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Wednesday, 2 March 2016
Page: 1680


Senator MUIR (Victoria) (18:49): I rise to briefly contribute some thoughts in relation to the Joint Standing Committee on Electoral Matters report. In relation to the committee process, I will simply state, as I did yesterday, that this was the most biased and unbalanced committee inquiry I have ever participated in. My dissenting report highlights the key risks and issues in relation to the bill. Rather than follow the normal process, I was forced to begin this dissenting report late last week knowing that his process was going to be so rushed. I was well aware that the committee had a predetermined view and expected that most submissions would not be considered, especially considering there were up to 100 submissions which had been handed in by Monday evening. The committee hearing on the Tuesday morning went for four measly hours. There was they chair's report by Tuesday evening and on Wednesday it was tabled in the parliament. If this this is not a pre-written report, I will eat my hat.

This has all been done in the name of urgency due to an impending election. I would go so far as to say that the below-the-line recommendation was left out of the bill intentionally. It was such an obvious omission. I am sure that this omission was engineered to trigger public outrage from both critics and supporters of the bill. That way the committee report could then make a recommendation with follow-up amendments so that it would appear that a meaningful consultation process had taken place. I can see right through that. I suspect the Australian public can and I hope that supporters of the Australian Greens can as well. If the government can go to such lengths to manipulate the process, in collusion with the Greens, I have grave concerns about how the above-the-line savings provision where there is far less oversight might be able to be manipulated.

This morning I have been made aware of some recommendations from the joint committee in relation to below-the-line voting. These are the token amendments that I referred to just a moment ago. Whilst not identical, these recommendations are very similar to a recommendation I made in my dissenting report. However, the joint committee also recommended that a below-the-line savings provision be introduced to ensure that any ballot with at least six boxes numbered in sequential order be considered formal. This suggests that the government thinks that Australian voters are not able to number a series of boxes from one to 12. Frankly, I find this insulting.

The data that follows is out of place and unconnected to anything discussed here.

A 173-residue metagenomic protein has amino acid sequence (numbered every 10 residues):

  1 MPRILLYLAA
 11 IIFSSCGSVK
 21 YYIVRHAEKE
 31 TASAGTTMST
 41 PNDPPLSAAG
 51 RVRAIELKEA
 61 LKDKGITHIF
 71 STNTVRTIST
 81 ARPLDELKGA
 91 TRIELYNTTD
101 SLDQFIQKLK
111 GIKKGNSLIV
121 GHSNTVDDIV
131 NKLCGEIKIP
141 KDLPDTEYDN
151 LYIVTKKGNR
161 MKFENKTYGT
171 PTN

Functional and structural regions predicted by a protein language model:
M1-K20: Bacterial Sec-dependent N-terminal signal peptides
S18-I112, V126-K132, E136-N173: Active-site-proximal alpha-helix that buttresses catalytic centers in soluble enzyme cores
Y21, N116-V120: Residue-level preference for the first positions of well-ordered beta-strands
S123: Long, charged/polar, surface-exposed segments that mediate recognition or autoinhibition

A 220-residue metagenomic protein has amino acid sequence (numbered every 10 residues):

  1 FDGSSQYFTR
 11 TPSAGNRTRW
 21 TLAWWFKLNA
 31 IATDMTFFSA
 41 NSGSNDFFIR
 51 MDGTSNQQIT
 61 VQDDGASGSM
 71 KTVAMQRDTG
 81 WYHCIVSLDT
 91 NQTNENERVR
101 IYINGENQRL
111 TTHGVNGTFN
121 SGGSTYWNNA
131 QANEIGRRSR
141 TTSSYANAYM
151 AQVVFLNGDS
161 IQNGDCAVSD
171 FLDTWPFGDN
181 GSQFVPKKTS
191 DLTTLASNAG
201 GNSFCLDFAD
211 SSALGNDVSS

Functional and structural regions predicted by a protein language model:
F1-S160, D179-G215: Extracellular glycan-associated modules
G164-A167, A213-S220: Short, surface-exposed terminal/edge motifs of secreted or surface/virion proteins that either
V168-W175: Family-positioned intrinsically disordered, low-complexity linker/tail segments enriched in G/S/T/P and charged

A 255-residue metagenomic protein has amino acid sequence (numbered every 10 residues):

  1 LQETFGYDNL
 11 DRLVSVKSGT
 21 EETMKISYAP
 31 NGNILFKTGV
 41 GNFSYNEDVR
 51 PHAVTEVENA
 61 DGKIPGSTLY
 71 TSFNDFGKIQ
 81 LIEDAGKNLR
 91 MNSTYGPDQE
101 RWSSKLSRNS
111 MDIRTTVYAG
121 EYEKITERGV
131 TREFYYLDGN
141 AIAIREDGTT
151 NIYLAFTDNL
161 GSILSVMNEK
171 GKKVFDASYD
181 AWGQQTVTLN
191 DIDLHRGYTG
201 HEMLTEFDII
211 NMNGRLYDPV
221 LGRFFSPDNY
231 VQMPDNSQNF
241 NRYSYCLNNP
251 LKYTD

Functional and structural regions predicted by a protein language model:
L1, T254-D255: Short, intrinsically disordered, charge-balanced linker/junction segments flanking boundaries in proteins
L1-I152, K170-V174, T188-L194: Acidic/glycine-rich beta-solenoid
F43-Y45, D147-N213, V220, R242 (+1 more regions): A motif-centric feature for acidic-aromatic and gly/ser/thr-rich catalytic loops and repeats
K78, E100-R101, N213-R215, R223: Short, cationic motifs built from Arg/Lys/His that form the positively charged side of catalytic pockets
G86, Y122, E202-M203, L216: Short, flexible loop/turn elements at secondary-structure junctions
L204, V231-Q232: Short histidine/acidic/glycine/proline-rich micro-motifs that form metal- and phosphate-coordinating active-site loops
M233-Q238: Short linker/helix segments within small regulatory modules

The government is arguing that the current system is being gamed. However, the government, the Greens and Senator Nick Xenophon are colluding to introduce a provision to below-the-line voting that can be manipulated and exploited at the ballot box. I do note, in Senator Xenophon's defence, that he appears to share some of my concerns in relation to how these provisions can be exploited. I hope that I can work with Senator Xenophon on this matter. I also hope to work with others in relation to the recommendations and amendments that I will be moving during the debate.

Yesterday, the Australian Electoral Commission said they have presented an optimistic time estimate in relation to implementing the necessary changes in time for an election this year. I have grave concerns that, should something unexpected happen and they are forced to go live before systems are ready and tested, we may well end up with an IT disaster and an inquiry into what went wrong with a Senate election.

I believe that we can make some simple changes before the next election. My dissenting report outlines these and notes that they should be considered transitional arrangements for the next election. They would greatly reduce the implementation task for the AEC between now and the next election. They would also allow for a more mature and comprehensive debate, where all opinions can be considered by the Senate in detail, not just those within the secret club that is the Joint Standing Committee on Electoral Matters.

My dissenting report presents my concerns with not only the bill but also the Commonwealth Electoral Act 1918. My recommendations are based on the principle that the system should encourage candidate based, not party based, below-the-line voting. The bill does not go far enough to encourage this. I also propose some inquiries to explore how the Senate can remain free of partisan politics. It is my belief that the system should be changed so the disparity between independent candidates and political parties can be narrowed. I encourage all those listening to read my dissenting report, share it with your friends and have your say to your local senator or member.

The proposal, as it stands, does not give voters full control of where their preferences go. It is very open to manipulation. The savings provisions can be manipulated by a how-to-vote card, and people will be led up the garden path by the parties who support this. There are amendments which can prevent this from happening, and I will certainly be moving them because this is supposed to be about democracy and the people having control of where their votes go.